A standing ovation is a form of applause where members of a seated audience stand up while applauding after extraordinary performances of particularly high acclaim.
An audience is a group of people who participate in a show or encounter a work of art, literature, theatre, music, video games, or academics in any medium.
Applause is primarily the expression of approval by the act of clapping, or striking the palms of the hands together, in order to create noise.
Longest Standing Ovation Ever in Sports History? by YouuToobe
In Ancient Rome returning military commanders whose victories did not quite meet the requirements of a triumph but which were still praiseworthy were celebrated with an ovation instead, from the Latin ovo, "I rejoice".
Ancient Rome was an Italic civilization that began on the Italian Peninsula as early as the 8th century BC.
SCREAM from Standing Ovation by StandingOvationMovie
The word's use in English to refer to sustained applause dates from at least 1831.
Standing ovations are considered to be a special honor.
Honour or honor is an abstract concept entailing a perceived quality of worthiness and respectability that affects both the social standing and the self-evaluation of an individual or corporate body such as a family, school, regiment or nation.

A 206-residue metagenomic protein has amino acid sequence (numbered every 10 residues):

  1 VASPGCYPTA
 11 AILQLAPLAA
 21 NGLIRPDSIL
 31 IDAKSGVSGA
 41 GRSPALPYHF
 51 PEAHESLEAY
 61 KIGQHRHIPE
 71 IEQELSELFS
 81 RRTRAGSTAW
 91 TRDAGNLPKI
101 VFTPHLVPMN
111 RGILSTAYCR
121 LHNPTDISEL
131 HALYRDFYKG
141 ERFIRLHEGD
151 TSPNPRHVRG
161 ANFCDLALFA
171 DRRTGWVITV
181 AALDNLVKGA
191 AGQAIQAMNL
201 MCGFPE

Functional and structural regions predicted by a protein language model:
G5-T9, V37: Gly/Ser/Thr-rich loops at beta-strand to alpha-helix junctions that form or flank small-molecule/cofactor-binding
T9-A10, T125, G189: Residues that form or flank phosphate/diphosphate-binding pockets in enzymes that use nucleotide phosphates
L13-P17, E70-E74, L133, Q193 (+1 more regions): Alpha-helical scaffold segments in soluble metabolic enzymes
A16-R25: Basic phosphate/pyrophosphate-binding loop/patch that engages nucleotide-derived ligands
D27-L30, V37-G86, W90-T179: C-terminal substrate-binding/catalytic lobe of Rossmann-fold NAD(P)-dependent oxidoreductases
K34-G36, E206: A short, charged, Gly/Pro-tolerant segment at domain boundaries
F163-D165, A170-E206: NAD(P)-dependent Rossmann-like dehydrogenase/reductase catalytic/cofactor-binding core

Often it is used at the entrance or departure of a speaker or performer, where the audience members will continue the ovation until the ovated person leaves or begins their speech.
Some audience members worldwide have observed that the standing ovation has come to be devalued, such as in the field of politics, in which on some occasions standing ovations may be given to political leaders as a matter of course, rather than as a special honour in unusual circumstances.
Examples include party conferences in many countries, where the speech of the party leader is rewarded with a "stage managed" standing ovation as a matter of course, and the State of the Union Address of the President of the United States.
The State of the Union address is a speech presented by the President of the United States to a joint session of the United States Congress, typically delivered annually except in the first year of a new president's term.
The President of the United States is the elected head of state and head of government of the United States.
It is routine, rather than exceptional, for this address to be introduced, interrupted and followed by standing ovations, both from the President's own party and his political opponents.
However, by tradition all ovations that occur before the speech begins, as opposed to those that interrupt it, are given in praise of the office itself, rather than the individual office-holder, and the President is never introduced by name.
Standing ovations are also often given in a sporting context to reflect an outstanding individual performance.